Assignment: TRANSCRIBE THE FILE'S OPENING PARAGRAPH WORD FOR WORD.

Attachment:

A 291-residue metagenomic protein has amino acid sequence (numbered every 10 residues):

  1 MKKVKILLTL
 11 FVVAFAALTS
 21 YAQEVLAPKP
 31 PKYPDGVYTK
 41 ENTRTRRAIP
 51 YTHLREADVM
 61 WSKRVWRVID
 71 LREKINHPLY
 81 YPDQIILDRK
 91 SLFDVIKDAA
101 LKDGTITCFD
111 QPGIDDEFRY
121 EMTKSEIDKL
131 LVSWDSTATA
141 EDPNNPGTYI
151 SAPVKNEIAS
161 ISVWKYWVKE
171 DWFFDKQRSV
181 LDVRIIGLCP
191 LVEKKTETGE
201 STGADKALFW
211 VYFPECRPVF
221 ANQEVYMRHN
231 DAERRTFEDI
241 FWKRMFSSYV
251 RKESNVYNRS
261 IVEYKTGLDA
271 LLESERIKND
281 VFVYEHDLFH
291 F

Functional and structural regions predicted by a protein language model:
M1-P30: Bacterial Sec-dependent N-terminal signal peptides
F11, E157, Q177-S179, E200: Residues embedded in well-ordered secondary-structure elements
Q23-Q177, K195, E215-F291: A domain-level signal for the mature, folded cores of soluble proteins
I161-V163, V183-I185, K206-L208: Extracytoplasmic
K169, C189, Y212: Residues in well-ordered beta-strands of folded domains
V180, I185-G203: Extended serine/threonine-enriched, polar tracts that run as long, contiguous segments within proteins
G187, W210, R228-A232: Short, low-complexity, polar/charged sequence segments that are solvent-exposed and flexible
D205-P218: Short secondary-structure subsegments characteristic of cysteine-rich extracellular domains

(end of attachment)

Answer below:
A 291-residue metagenomic protein has amino acid sequence (numbered every 10 residues):